Seventy years ago today, on November 29, 1947, the United Nations voted in favor of a resolution that adopted the plan for the partition of Palestine, paving the way to the establishment of the State of Israel. It was a moment of great joy for Jews all over the world. Ezriel Carlebach, a legendary Israeli journalist, was in New York to cover the vote. His recollections were translated by Liel Leibovitz):
Seven thousand Jews crowded the Nicholas Hall one hour after the historical declaration, and 10,000 more blocked the entrance to the subway. Many thousands filled the streets surrounding the UN building. The morning papers announced that Weizmann and Shertok will soon give speeches. The Jews brought ladders and climbed up to the hall’s windows. They danced the Horah down Broadway. They grabbed the coat of any resident of the land of Israel they could find, surrounded him and danced around him. The police arrived to restore the order, but eventually it handed its loudspeakers over to the crowd. Anyone from the land of Israel climbed atop the cop car and delivered impromptu talks.
Inside, the old labor leader, Schlossberg, covered his head, and, with tears in his eyes, said, “let us all bless shehecheyanu.”
Seven thousand Jews inside the hall, and scores more outside, blessed in one voice: shehecheyanu.
Blessed are we for living to see this day.
Us, and not the six million, said Shertok.
We imagined Warsaw in front of our eyes. What might’ve transpired there tonight, under different circumstances. We imagined the thousands of Jewish towns, the hearts of millions of dreamers for whom the state was established, all the young and the old led to the gas chambers with this one hope beating in their hearts. All the warriors who fought for the state, all those who struggled with malaria, all those murdered in the land of Israel, all those imprisoned as they did battle, all those who gave their lives so that we may live. Shehecheyanu.
Thousands of shops in New York were shut today. Next to machines in factories were loudspeakers broadcasting the General Assembly’s session. All ears and all hearts were in the UN, not at work. When the vote was over, the machines stopped. People hugged each other. Had a drink, celebrated, ran home.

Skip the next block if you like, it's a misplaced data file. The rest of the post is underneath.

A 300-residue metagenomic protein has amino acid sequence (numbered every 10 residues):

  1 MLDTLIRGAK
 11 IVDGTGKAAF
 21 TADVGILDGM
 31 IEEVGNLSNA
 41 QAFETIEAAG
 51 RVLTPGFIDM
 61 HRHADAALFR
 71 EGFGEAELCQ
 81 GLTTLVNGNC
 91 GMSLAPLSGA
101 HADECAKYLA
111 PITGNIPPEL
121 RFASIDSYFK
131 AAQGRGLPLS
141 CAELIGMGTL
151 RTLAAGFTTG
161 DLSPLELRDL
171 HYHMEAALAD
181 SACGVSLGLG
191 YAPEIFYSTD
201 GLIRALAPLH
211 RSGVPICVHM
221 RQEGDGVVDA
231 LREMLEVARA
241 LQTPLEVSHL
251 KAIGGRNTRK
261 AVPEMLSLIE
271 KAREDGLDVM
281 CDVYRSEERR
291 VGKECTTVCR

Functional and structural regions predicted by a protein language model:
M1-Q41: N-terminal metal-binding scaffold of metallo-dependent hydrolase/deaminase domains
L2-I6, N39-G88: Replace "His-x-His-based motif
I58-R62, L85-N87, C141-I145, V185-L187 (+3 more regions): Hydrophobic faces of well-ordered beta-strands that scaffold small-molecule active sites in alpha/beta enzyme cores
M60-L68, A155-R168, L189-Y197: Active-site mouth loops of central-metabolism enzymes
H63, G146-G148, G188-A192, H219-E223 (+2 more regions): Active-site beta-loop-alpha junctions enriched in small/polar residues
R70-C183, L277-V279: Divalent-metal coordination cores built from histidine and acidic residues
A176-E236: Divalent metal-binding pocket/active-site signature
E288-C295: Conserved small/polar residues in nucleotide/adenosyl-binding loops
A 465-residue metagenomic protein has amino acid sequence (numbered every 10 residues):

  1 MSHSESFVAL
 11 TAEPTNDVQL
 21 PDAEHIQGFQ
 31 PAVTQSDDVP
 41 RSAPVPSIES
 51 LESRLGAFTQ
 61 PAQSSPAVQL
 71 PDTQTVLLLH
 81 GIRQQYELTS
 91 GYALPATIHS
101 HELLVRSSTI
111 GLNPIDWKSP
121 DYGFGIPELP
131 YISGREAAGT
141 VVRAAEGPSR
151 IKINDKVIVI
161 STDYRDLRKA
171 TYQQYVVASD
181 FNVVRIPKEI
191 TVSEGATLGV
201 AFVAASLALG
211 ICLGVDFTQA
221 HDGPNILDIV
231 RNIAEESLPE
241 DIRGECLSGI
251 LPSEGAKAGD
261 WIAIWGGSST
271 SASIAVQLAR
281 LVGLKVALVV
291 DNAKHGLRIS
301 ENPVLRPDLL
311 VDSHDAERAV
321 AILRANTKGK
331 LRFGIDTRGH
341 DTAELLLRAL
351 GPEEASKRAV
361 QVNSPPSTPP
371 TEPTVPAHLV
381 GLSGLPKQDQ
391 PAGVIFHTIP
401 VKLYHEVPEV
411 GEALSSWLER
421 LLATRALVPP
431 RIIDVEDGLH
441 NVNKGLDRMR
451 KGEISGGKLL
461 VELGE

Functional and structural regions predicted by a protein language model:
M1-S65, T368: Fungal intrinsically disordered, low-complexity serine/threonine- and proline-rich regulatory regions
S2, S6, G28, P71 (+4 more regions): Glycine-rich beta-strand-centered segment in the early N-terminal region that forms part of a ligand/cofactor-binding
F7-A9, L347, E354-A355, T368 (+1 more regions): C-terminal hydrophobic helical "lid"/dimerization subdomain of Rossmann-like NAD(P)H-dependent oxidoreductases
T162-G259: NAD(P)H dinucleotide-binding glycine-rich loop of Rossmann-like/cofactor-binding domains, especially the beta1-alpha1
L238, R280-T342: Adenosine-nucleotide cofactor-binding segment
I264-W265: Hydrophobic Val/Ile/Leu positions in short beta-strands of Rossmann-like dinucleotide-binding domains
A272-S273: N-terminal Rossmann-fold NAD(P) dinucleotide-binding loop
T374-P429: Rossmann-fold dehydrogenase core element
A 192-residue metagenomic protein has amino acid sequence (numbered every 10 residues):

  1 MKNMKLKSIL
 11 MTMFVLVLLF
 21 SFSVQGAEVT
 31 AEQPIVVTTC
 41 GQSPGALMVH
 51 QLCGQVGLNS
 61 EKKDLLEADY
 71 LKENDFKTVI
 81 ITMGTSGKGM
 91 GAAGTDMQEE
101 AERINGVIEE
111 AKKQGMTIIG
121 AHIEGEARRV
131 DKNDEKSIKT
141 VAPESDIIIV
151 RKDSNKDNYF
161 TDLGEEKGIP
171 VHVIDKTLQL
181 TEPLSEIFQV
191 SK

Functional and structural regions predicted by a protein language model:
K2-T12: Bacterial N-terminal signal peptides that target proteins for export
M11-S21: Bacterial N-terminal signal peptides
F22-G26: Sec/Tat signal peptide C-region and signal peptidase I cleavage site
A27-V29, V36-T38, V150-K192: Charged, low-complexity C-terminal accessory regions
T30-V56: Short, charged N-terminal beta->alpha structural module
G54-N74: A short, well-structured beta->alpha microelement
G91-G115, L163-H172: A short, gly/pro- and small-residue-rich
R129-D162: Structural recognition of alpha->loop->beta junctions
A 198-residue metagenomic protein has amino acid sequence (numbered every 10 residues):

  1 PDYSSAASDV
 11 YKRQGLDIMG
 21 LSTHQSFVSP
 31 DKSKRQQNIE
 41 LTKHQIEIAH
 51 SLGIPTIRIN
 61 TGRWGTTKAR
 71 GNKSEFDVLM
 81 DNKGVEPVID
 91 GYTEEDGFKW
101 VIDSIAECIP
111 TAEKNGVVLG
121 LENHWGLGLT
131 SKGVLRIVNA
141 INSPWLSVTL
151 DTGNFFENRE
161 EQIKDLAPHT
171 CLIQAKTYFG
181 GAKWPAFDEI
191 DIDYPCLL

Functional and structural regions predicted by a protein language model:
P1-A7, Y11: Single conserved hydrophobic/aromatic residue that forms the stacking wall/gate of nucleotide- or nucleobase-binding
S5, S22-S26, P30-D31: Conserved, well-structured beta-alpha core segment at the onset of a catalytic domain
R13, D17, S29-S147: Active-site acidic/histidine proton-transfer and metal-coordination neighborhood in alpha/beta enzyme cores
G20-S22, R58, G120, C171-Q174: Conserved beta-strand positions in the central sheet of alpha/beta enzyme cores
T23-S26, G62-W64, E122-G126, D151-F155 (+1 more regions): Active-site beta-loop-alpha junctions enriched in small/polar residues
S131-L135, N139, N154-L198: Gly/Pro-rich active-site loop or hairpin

“My cab was driving in midtown,” Abba Hushi told me, “and the radio was broadcasting ads for coffee and soap. Suddenly, the broadcast was interrupted with a special announcement: The UN had voted in favor of a Jewish state. The driver stopped the car in the middle of traffic. He jumped out, pulled me outside, and kissed me. ‘I’m a Jew!’ he said ‘And now I have a state!’”
We were blessed. We remembered all of our leaders, from Herzl onwards, who led us in the wilderness for generations without themselves seeing the promised land. I recalled the snowy displaced persons’ camps, in the desolate villages of Germany. I heard the quivering heartbeats of their inmates. I heard their voices calling for liberty for all Jewish captives reverberating throughout the four corners of the world. I remembered those who set out to immigrate to Israel and never made it, curtailed in the midst of their journey. Shehecheyanu.
Ten thousand Jews carrying Weizmann onto the stage in their arms, proclaiming him the first president of the Jewish state. Weizmann cannot find the words. The occasion is too momentous for words. In the Yiddish of his father’s home, he says: ‘This is not a time for speeches but for actions.’ He says that immediately after the Balfour Declaration the British foreign minister said to him: ‘Now you’re in the saddle, but remember that the future of the Jewish state is like the Baltic Sea. It may seem small and quiet and good for sailing, but suddenly you run into icy mountains that block the way, and you smash your head against these obstacles.’ We’ve smashed our heads against the icy mountains. We’ve been tossed back. But we overcame and found our way to a safe harbor. Weizmann is moved to his core, and he concludes with a blessing: Shehecheyanu.
We’ve been blessed. Blessed to see this great change in our lives. We’ve grown up dependent on others. Our fathers groaned for two thousand years under the yoke of other nations, and today we stand on our own two feet. We are going to live differently. No longer will we live as beggars, pleading for the mercy of the nations. No longer will we vie for the goodwill of others. We are masters of our own fate now.
We still do not understand this change. The diaspora is too deeply ingrained in our blood. When the Lord restored the fortunes of Zion, we were like those who dream. The gentiles understand this easily, and congratulate every Jew they see. For them, it’s taken for granted, it’s how they live their lives.
But are we a nation like all others? Unbelievable.
All we know is this: It’s going to be very difficult. We’ve a plethora of problems that we haven’t needed to address for 2,000 years. We know that as the past disappears, questions we’ve never dreamed of arise. We know that we’ll suffer many more victims, and years of indescribable suffering.
But we stand on this moonlit night outside the UN building. Next to all the poles bearing all the flags of all the world’s free nations, we know there will soon fly one flag more, ours. And we bless: Shehecheyanu.
Ezriel Carlebach (1909-1956) was a prominent Israeli journalist and the editor-in-chief of two of the nation’s largest newspapers, Yediot Aharonot and Ma’ariv.